Stepanov, Vyacheslav Vassilievich

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(b. Smolensk, Russia, a September 1889;

d. Moscow U.S.S.R.., 22 july 1950)


Stepanov was the son of Vassily Ivanovich Stepanov, who taught history and geography at high schools in Smolensk; his mother, Alexandra Yakovlevna, was a teacher at a girl’s school. An honor graduate of Smolensk high school in 1908, Stepanov entered the department of physics and mathematics of Moscow University later that year; his scientific supervisor was Egorov. In 1912, when he was about to graduate, it was suggested that he remain at the university to prepare for a professorship. After spending some time at Göttingen, where he attended lectures by Hilbert and E. Landau, Stepanov returned to Moscow and became lecturer at Moscow University in 1915. At that time he published his first scientific work, an article on Paul du Bois-Reymonds’ theory of the growth of functions.

From the first Soviet years, Stepanov participated in the organization of new types of university work, especially in the training of young scientists at the Research Institute of Mathematics and Mechanics, established at Moscow University in 1921. He was director of the Institute from 1939 until his dead. He was also one of the most influential and active leaders of the Moscow Mathematical Society. owing, among other things, to his exceptional erudition and memory. In 1928 Stepanov became a professor, and in 1946 he was elected corresponding member of the Academy of Sciences of the U.S.S.R.

Stepanov’s scientific interests were formed first under the influence of Egorov and Luzin, founders of the Moscow school of the theory of functions of a real variable. In works published in 1923 and 1925 Stepanov established the necessary and sufficient conditions under which a function of two variables, defined on a measurable plane set of finite measure greater than zero. posses a total differential almost everywhere on that set. These works laid the foundations for the studies of I. Y. Verchenko, A. S. Cronrod, and G. P. Tolstov in the theory of functions of n variables. In his most widely known works, Stepanov treated the theory of almost periodic functions, introduced a short time earlier by H. Bohr; he also constructed and investigated new classes of generalized almost periodic functions.

Stepanov’s interest in applications of mathematics and his work at the State Astrophysical Institute in 1926–1936 led him to study the qualitative theory of differential equations. In this field his principal works are related to the general theory of dynamic systems that G. D. Birkhoff elaborated, extending the work of Poincaré. Besides writing articles on the study of almost periodic trajectories and on generalization of Birkhoff’s ergodic theorem (which found an important application in statistical physics), Stepanov organized a seminar on the qualitative methods of the theory of differential equations (1932) that proved of great importance for the creation of the Soviet scientific school in this field.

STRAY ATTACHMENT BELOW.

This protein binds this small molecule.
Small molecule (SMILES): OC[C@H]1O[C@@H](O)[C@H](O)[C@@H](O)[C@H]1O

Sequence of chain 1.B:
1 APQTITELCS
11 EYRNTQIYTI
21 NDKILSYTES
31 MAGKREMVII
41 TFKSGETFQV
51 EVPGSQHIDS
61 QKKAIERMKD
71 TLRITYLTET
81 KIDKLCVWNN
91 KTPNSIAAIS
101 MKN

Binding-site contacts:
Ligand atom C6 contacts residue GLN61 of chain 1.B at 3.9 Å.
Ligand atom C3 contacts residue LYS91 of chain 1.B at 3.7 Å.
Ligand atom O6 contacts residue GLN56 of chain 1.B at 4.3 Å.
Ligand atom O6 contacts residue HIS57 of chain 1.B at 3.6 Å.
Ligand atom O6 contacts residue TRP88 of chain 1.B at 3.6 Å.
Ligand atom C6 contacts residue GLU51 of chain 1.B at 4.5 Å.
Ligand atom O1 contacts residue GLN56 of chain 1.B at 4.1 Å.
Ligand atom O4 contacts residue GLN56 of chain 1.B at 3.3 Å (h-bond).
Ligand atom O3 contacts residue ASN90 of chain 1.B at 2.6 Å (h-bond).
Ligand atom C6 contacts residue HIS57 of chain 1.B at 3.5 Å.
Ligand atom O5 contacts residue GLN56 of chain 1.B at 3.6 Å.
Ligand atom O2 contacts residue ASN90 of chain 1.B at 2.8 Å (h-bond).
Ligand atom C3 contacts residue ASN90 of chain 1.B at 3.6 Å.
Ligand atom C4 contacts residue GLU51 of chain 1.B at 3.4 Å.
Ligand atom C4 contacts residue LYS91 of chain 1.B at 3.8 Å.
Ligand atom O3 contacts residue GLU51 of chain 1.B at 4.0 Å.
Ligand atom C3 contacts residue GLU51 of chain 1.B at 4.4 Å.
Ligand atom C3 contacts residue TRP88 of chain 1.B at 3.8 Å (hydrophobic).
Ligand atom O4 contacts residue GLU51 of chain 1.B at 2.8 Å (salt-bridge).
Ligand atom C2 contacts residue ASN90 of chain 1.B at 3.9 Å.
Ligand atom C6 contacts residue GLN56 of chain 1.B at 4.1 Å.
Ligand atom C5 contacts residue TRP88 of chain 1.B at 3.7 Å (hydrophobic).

I. Original Works. Stepanov’s writings include “Über total Differenzierbarkeit,” in Mathematische Annalen, 90 (1923), 318–320; “Sur les conditions de l’existence de la différentielle totale,” in Matematicheskü sbornik, 32 (1925), 511–527; “Über einige Verallgemeinerungen der fast periodischen Funktionen,” in Mathematische Annalen, 95 (1925), 473–498; also in French in Comptes rendus . . . de l’Académie des sciences, 181 (1925), 90–94; “Uuml;ber die Räume der fast periodischen Funktionen,” in Mathematicheskü sbornik, 41 (1934), 166–178, written with A. N. Tikhonov; “Sur une extension du théorème ergodique,” in Composition mathematica, 3 (1936), 239–253; Kachestvennaya teoria differentisalnykh uravneny (Moscow, 1947: 2nd ed., 1949), written with V. V. Nemytsky, translated into English as Qualitative Theory of Differential Equations (2nd ed., Princeton, 1960, 1964): and Kurs differentsial-nykh uravneny (“Lectures on Differential Equations”; Moscow, 1936: 6th revised ed., 1953), translated into German by J. Auth et al. as Lehrbuch der Differentialgleichungen (Berlin, 1956).

II. Secondary Literature. See P. S. Aleksandrov and V. V. Nemytsky, Vyacheslav Vassilievich Stepanov (Moscow, 1956); Istoria otechestvennoy matematiki (“History of Native Mathematics”), I. Z. Shtokalo, ed., III-IV (Kiev, 1968–1970), see index; Matematika v SSSR za sorok let (“Forty Years of Mathematics in the U.S.S.R.”), 2 vols. (Moscow, 1959), see index; and Matematika v SSSR za tridtsat let (“Thirty Years of Mathematics in the U.S.S.R.” Moscow–Leningrad, 1948), see index.

A. P. Youschkevitch